The relationship between the high street and its consumers has been somewhat turbulent during the coronavirus pandemic. Since reopening in June, nonessential stores have battled for the attention of wary consumers to tempt them away from online shopping, which became the enforced norm during lockdown. Undoubtedly, it’ll be a battle they’ll continue to wage in the spring when they once again open up – hopefully this time for good.
A sense of safety and trust is integral to the brick and mortar shopping experience, and so physical retail outlets must now demonstrate they can successfully replicate the joys of the pre-pandemic experience in a way that addresses the heightened health and safety concerns we now all share.
Safety has progressed from a behind the scenes feature to something much more visible and fundamental to a consumer’s decision to shop at physical stores. This will undeniably be a key theme in retail for the long term, underpinning all trends and business decisions for the foreseeable future.
A more advantageous side effect of the pandemic is that it has given retailers the ability to reset and rethink their business priorities to ensure that they are best placed to meet and exceed the needs of the consumer, and those that are able to connect with their consumer on a more trusted and deeper level will continue to reap the rewards of in years to come.
A continued appetite for physical retail
Data shows that consumers still want to be in store for their shopping experience despite digital alternatives. While the high street has struggled in recent years, it is clear that online shopping won’t be replacing bricks and mortar completely.
In Mood Media’s latest study, 62% of UK consumers reported feeling comfortable about returning to physical stores, with over a third (37.8%) saying that the ability to touch, feel and try the product is the main factor in swaying them back in store. Other reasons included being able to take home purchases immediately (37.7%) or having a leisurely experience and the atmosphere, music and experience (9.5%).
‘Grab and go’ behaviour
The same study also revealed that just under half of UK consumers (42.4%) report spending less money per visit and spend less time in stores. This is likely due to safety concerns, with consumers adopting ‘grab and go’ behaviour and therefore spending far less time browsing in stores, reducing the opportunities to purchase.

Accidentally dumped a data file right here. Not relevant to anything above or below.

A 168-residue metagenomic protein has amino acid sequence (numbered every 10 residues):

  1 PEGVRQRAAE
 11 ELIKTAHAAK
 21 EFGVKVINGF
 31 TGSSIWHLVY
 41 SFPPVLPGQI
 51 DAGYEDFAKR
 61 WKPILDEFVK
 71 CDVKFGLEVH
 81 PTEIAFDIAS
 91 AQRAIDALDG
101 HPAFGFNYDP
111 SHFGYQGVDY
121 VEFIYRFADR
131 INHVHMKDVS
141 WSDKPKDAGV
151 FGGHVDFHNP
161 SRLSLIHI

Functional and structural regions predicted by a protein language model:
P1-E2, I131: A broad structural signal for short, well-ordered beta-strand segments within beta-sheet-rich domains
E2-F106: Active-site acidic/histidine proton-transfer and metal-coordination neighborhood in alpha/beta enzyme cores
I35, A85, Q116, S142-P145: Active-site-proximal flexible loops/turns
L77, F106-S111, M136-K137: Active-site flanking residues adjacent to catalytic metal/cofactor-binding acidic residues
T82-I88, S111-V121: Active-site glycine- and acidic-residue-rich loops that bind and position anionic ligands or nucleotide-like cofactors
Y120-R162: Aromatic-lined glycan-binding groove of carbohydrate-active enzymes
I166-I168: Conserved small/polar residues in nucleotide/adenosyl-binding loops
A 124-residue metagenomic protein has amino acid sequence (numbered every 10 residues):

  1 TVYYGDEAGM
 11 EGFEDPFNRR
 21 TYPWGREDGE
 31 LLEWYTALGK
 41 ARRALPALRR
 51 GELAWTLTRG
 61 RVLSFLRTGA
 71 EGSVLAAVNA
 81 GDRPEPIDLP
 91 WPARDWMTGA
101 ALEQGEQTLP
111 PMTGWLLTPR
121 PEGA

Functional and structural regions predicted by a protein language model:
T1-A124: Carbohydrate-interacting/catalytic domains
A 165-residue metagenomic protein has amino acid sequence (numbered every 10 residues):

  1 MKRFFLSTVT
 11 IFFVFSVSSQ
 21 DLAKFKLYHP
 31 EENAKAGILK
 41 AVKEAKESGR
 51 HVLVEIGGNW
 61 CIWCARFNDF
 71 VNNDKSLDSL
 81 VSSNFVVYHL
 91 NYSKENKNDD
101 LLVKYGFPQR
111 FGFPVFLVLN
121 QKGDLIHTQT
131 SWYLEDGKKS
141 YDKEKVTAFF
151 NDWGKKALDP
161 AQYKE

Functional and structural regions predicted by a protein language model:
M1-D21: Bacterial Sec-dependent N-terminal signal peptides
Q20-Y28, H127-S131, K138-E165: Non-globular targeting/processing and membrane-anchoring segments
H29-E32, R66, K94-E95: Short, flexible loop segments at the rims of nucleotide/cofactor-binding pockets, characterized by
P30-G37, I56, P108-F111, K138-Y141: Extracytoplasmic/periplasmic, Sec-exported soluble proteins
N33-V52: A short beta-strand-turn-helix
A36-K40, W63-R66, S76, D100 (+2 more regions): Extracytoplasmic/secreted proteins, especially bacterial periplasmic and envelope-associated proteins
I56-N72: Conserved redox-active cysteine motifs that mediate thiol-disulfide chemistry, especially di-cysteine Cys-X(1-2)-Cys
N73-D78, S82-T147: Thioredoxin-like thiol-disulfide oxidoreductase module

In all cases, those retailers that are able to regain consumer trust will be able to extend the amount of time a customer feels comfortable spending in store. By ensuring safety measures are in place and properly communicated throughout the shopping experience, retailers can reassure their customers that they can continue to enjoy an engaging and efficient shopping experience in a safe environment.
Safety will remain a priority, long after the pandemic
Underpinning all trends is the necessity to prioritise safety and comfort for the consumer. Retailers who really care about their customers have already taken numerous steps to make customers feel safer in-store, for example using audio and visual messaging to communicate safety protocols such as wearing masks, social distancing and the enforcement of one-way aisles.
Many stores are adopting temperature checks at store entrances and providing free hand sanitiser throughout the store, while some are embracing more extensive sanitisation measures that range from antimicrobial self-cleaning coatings and air purification solutions through to health monitoring systems and more. While this may feel like a short term trend due to the current news landscape, retailers need to embed these into their long-term store experience in order to maintain consumer trust.
Flexible in-store offerings
It is clear that consumers also desire a more flexible approach to shopping, therefore initiatives such as extended shopping hours, click & collect and touchless payment options are likely to become the norm. Each offering helps to make the shopping experience more comfortable and dispel safety worries, therefore returning the shopping experience back to the leisure experience we all miss. Many stores already have the digital capacity to implement this so should remain a priority.
We are living in a world of unpredictability and no retailer can predict the speed of return to physical shopping experiences, but physical retail remains very much at the forefront of consumer’s minds, as we are all craving the re-connection of the leisure time and human engagement it offers. This means that if brands manage their response to consumer sentiment, how they reassure consumers of safety and how to integrate innovation in recreating the consumer experience we know and love, we will certainly see consumer footfall returning.
By Linda Ralph, senior vice president, Centre of Excellence at Mood Media